Forcing a Spouse Out of the Family Home

Forcing a spouse out of the family home is not as simple as saying I want to separate:  move out according to Annapolis, Maryland family law.

Question: Can a titled spouse evict a non-titled spouse out of the house during the pendency of a divorce?
So the short answer to the question posed is that generally a title holder of a house can evict a non-titled spouse. However, to do so, the titled spouse will have to file certain legal petitions with a Maryland district court. And despite the fact that a non-titled spouse holder does not have a right to possession of the house, a Maryland district court judge may decide not to permit an eviction – which may necessitate the filing of an appeal. And to those who are frustrated by the legal process, self-help might prove equally unhelpful. Few police departments will involve themselves in a domestic dispute regarding the possessory rights of spouses in a divorce case without a court order to shield them from claims of improper arrest and the civil liability associated with it.

This week’s Wednesday question and answer highlights one of the difficulties of exercising and enforcing one’s legal rights in a civil action, especially one that touches upon issues of family law. The problem is that a party can have all the rights on the books but can still be practically denied those rights because the legal process at times is too confusing, too slow, too costly, and subject to human error, such that some parties simply throw in the towel and settle for something far less than what they are entitled to.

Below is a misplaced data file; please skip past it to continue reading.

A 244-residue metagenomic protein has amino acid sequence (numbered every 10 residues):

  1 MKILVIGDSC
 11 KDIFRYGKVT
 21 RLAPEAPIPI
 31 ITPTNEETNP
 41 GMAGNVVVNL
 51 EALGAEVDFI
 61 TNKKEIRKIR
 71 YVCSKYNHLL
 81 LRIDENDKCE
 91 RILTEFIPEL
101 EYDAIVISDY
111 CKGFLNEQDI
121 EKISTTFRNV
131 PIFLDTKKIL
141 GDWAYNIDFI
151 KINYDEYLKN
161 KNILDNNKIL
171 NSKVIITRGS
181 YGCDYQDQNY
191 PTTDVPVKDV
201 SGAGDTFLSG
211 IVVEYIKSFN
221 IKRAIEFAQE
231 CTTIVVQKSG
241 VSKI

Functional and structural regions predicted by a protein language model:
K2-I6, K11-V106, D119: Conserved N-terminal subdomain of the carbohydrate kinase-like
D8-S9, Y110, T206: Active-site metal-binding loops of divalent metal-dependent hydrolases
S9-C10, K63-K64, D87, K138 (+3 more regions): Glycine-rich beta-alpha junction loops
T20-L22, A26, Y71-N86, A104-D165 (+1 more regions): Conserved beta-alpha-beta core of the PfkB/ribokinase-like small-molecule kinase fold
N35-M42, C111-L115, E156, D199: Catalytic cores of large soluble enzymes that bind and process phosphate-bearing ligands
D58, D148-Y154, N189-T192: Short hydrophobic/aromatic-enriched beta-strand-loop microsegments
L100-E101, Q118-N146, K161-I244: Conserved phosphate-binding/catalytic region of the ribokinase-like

Believe it or not, family law practitioners and judges are aware of these problems and are trying to make administrative changes that will simplify the process and speed up the administration of justice. However, some of the changes needed are only going to be solved with legislative action. It is important that we all engage our local legislators and express our priorities and concerns.

It is better not to take steps forcing a spouse out of the family home without conferring with a Maryland family law attorney.